Local Sales Taxes Add Significant Burden on Consumers

September 22, 2011

New Study Ranks States by Total Sales Tax Rates

Washington, DC, September 22, 2011 – Local sales taxes—added on top of existing statewide sales taxes—can add significantly to the amount consumers pay for everyday goods, and are frequently less well understood by taxpayers than statewide rates. A new study from the Tax Foundation updates the rates across the country and ranks each state on its combined state and local sales taxes.

“While most attention gets directed to rates that apply statewide, the proliferation of local jurisdictions levying their own sales taxes can have an enormous impact on a state’s overall tax structure.” said Tax Foundation analyst Scott Drenkard. “In some states, local rates can more than double the average sales tax paid by consumers.”

The five highest average local rates are in Louisiana (4.84%), Alabama (4.64%), Colorado (4.58%), New York (4.48%) and Oklahoma (4.16%). The highest single jurisdiction in the U.S. for sales taxes is Tuba City, Arizona, which has a combined rate of 13.725%. This is composed of a 6.6% state tax, a 1.125% Coconino county tax, and an additional 6% tax levied by the local Navajo tribal government.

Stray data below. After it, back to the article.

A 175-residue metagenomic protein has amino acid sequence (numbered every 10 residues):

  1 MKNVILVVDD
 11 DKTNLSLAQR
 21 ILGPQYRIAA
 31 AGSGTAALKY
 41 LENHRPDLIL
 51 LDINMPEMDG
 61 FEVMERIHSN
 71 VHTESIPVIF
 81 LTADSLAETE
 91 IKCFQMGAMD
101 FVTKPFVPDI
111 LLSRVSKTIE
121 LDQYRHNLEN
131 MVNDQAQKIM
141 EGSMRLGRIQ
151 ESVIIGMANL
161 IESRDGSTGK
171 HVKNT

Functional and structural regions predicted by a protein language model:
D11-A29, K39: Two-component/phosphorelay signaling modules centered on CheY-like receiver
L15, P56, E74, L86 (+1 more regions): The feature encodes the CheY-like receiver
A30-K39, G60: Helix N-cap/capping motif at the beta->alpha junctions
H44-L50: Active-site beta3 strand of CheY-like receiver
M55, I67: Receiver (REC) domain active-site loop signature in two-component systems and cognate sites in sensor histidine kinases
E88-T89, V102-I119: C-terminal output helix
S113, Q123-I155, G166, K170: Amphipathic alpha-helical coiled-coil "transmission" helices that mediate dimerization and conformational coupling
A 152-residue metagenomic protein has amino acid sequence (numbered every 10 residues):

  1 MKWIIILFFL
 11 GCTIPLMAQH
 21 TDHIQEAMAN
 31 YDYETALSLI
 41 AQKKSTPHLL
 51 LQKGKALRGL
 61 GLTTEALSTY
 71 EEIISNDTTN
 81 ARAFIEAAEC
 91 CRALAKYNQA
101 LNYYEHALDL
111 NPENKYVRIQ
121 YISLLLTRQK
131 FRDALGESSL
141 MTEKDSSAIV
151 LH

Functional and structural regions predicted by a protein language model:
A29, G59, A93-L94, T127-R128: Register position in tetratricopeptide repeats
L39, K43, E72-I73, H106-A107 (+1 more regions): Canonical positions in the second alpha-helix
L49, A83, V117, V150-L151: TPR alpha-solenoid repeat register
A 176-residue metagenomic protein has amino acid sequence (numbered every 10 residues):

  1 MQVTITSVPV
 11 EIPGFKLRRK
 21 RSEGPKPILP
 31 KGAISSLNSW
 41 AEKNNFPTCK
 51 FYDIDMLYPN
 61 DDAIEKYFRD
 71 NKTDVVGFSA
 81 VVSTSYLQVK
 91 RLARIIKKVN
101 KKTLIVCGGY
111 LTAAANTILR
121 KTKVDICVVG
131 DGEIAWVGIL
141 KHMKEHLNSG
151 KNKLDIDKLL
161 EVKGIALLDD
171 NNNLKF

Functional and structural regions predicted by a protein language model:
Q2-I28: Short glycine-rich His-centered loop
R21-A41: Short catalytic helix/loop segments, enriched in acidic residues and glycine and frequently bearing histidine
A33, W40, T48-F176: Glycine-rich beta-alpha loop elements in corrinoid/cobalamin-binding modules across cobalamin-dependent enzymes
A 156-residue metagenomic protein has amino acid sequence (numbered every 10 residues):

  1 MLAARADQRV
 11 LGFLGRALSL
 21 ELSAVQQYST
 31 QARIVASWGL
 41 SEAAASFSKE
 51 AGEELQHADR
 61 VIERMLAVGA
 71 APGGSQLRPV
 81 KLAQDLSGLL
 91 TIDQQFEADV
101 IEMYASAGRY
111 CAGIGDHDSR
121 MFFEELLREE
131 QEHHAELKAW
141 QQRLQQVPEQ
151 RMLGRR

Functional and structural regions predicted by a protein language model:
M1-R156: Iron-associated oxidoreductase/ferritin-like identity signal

Mississippi has the lowest non-zero average local rate of 0.003%; attributable entirely to a 2.5% sales tax in the small city of Tupelo, which has a population of 34,546. After Mississippi, the states that round out the lowest five non-zero rates are Idaho (0.02%), New Jersey (0.03%), Vermont (0.14%) and Minnesota (0.30%).

“Fourteen states have no general local option sales tax, but this does not always make for favorable rankings,” said Drenkard. “Indiana, for example, despite having no local general sales taxes, still ranks 21st because of a 7% statewide rate.”

Among states that do collect a statewide tax, the five with the lowest average combined rates are Hawaii (4.35%), Maine (5%), Virginia (5%), Wyoming (5.34%), and Wisconsin (5.43%). The five highest combined rates are Tennessee (9.43%), Arizona (9.12%), Louisiana (8.84%), Washington (8.79%) and Oklahoma (8.66%).

Four states tie for the lowest state and local sales tax rate – Delaware, Montana, New Hampshire and Oregon – none of which tax sales at either the state or local level.

Tax Foundation Fiscal Fact No. 284, “Ranking State and Local Sales Taxes” by Scott Drenkard is available online.

The Tax Foundation is a nonpartisan research organization that has monitored fiscal policy at the federal, state and local levels since 1937. To schedule an interview, please contact Richard Morrison, the Tax Foundation’s Manager of Communications, at 202-464-5102 or morrison@taxfoundation.org.

The Tax Foundation is the nation’s leading independent tax policy research organization. Since 1937, our principled research, insightful analysis, and engaged experts have informed smarter tax policy at the federal, state, and local levels.